The relationship between international diesel price and the inflation rate in Kenya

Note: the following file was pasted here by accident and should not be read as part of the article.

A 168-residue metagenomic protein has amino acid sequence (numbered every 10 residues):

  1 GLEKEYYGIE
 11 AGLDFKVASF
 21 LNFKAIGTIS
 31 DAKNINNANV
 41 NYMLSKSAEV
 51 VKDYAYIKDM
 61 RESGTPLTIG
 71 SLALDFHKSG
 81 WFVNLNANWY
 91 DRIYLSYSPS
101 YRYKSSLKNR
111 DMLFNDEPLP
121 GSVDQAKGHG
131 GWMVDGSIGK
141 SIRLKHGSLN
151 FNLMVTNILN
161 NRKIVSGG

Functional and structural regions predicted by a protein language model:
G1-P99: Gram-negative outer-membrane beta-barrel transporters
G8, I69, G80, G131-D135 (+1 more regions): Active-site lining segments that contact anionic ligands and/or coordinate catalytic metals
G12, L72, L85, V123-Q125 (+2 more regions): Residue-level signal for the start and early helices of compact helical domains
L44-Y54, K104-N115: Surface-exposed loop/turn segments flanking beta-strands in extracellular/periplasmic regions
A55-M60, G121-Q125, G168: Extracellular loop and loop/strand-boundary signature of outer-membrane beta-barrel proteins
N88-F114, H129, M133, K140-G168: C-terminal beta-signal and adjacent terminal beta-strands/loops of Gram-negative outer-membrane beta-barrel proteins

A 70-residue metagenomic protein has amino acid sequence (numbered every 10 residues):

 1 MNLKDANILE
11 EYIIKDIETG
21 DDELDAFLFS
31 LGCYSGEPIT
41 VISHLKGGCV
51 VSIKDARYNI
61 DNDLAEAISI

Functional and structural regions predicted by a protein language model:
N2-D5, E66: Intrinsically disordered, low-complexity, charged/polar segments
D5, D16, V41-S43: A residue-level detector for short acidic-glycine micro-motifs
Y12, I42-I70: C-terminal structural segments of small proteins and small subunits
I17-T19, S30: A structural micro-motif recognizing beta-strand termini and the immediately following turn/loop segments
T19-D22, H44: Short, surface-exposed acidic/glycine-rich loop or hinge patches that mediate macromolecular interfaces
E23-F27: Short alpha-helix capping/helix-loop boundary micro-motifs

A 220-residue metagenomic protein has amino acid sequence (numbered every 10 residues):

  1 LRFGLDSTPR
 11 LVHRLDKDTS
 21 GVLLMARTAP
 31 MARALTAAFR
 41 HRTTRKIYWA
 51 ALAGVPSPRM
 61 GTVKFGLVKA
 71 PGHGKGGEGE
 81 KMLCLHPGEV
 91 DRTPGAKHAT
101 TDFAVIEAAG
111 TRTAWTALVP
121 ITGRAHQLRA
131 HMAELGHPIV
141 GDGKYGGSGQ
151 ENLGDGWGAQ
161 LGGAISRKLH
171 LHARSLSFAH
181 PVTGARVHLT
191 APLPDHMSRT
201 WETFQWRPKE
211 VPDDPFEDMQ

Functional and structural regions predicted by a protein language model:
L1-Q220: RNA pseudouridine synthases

Higher oil prices can lead to higher inflation, lower corporate profits, higher unemployment and reduced national economic growth. Higher price volatility can lead to a reduction in investment, leading in turn to a long term reduction in supply, higher prices, and even reduced macroeconomic activity. Kenya solely relies on oil imports to satisfy its oil energy needs, crude oil prices are not the sole determining factor for diesel prices. Increasing price levels, high price volatility and the suspicion of collusive behavior are important topics of public debates on competition in retail gasoline markets in many countries, the study sought to establish if the international diesel price affects the country’s inflation rate and to which extent. The study adopted experimental survey method, the research adopted quantitative, secondary time series data co-integration test is adopted to determine whether the linear combination of the series possesses a long run equilibrium relationship, granger causality test was adopted to test short run relationship between dependent and independent variables. The study the correlation matrix and regression fail find the perfect relationship between the variables and granger causality test also confirms that there is no short term relationship; the study concludes that the hike in international diesel oil price does influence the domestic inflation rate as suggested by monthly data of variables. The study recommends that energy regulatory commission need to institute measures that will effectively forecast on future changes in international fuel prices. The central bank should constantly cheep in to keep dollar circulation level at appropriate levels. The research established that an increase in interest rate would cause increase in inflation rate in Kenya, therefore the study recommends that CBK should consider maintaining interest rates at considerable levels to avoid economic sabotage.